- Brahmacharya (Continence): This yama tells us to avoid expenditures of energy that are not productive. This basically means over-doing it, and “it” can mean literally anything. This is often thought of in a sexual context, but on the mat, I like to think of it in a purely physical way. When in asana, oftentimes in pseudo-concentration, we tense the face, jaw, and shoulders. Taking the tension out of these areas and into whatever muscles the particular asana actively works, is a great way to conserve energy. Another way to do so is to efficiently make your way from one asana to the next. Try going from upward facing dog to downward dog without readjusting the hands and feet. Notice these habitual extraneous movements and retrain yourself to let them go.
- Aparigraha (Non-greed): Greed leaves us constantly unsatisfied. It’s a constant craving and an itch that just cannot be scratched. Perhaps, on the mat, this can mean dissatisfaction with your asana. It’s the gap between what you want to be able to do and what you are currently able to do. Instead, accept each practice, whether or not it meets your expectations, with loving gratitude. After all, gratitude is the polar opposite of greed.
- Saucha (Purity): This refers to mental and physical purity. We achieve this by cleansing our bodies and minds, and then filtering what is allowed to pass through them. Oftentimes, on the mat, memories and emotions can come to the surface of the mind. It is better to acknowledge them, feel them, and eventually let them go, than to suppress them, as they’ll certainly resurface. We then filter the mind by meditation, focusing on the infinite or divine, and by turning negative thoughts into positive ones. We can cleanse the body through taking deep breaths to oxygenate the blood, by sweating, and by detoxifying twists, followed by plenty of water. Off the mat, we can continue to keep the body pure with a healthy, balanced diet.
- Santosha (Contentment): When we are content, we live in the present moment, without focusing on fulfilling desires. Santosha leads to faith, which steadies the mind, and ultimately leads to self-realization. Through the power of the Universe or Divine, we at this moment have all the tools we need to see ourselves for who we are: an expression of divinity. On the mat, contentment does not equal complacence. It simply means that everything is exactly as it should be. Every breath, every thought, and every movement is an expression of the Universe, of the Divine. How’s that for an intention?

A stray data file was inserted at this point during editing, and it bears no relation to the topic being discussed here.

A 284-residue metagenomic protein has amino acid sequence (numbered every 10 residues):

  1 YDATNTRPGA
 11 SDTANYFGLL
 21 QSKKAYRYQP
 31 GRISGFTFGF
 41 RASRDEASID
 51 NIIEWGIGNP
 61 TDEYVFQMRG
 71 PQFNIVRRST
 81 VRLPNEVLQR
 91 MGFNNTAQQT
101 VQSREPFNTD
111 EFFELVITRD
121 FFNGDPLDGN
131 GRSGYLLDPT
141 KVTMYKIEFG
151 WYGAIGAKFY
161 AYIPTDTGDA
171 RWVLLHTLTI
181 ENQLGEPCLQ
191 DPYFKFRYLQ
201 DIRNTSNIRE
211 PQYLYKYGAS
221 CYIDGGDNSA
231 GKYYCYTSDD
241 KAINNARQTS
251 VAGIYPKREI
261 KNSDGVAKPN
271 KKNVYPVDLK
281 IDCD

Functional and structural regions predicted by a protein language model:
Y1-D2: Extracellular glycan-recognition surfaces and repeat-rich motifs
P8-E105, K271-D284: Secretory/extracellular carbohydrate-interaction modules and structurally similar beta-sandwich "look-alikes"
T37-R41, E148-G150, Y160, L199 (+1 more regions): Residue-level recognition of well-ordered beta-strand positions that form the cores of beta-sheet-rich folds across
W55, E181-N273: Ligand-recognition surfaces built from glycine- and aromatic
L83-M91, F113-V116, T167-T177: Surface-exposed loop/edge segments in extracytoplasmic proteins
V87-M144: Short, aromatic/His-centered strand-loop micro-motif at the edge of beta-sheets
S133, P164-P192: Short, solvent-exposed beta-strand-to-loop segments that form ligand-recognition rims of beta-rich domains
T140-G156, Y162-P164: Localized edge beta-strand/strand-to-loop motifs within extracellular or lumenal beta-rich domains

- Tapas (Accepting, but not causing pain): We’ve all had that moment in class: Maybe the teacher has put you into chair pose for way too long. You’ve got a sweat mustache going on and your thighs are on fire. It’s natural to react with anger, but with tapas comes spiritual maturity, and instead you accept this moment as a teacher of vital lessons. With this struggle comes beautiful growth, spiritually and physically. We develop tapas on the mat by combining regular, challenging practice with santosha, or contentment.
- Svadhyaya (Self-Study): This includes study of scripture, lives of great yogis, nature, life, and repetition of mantra. This informs our practice in a concrete way. When on the mat, notice what makes you happy, what frustrates you, whether or not you’re able to follow things through or if you’d rather just give up. Study yourself. It can truly bring to light aspects of your personality, some positive and some that require growth. Through regular practice, you can improve these traits not only on the mat, but off. Svadhyaya, on the mat can also be attained by repetition. You must repeat a mantra, breath, or asana many times to truly understand it.
- Ishwara Pranidhana (Worship of God or Self-surrender): This niyama basically says, “Hey, it’s not all about YOU!” With self-surrender, we dedicate our time and abilities to a greater cause. This is the foundation of Karma Yoga where the ego gives up ignorance with every act of dedication. You can practice this on the mat by dedicating your practice to someone you love, someone in need, or to a higher power. You’ll find that when you pass your bliss onto others, it does yourself and the world a great amount of good.
Spread the love, dig in deep, and I’ll be back soon to add more limbs onto the yoga tree!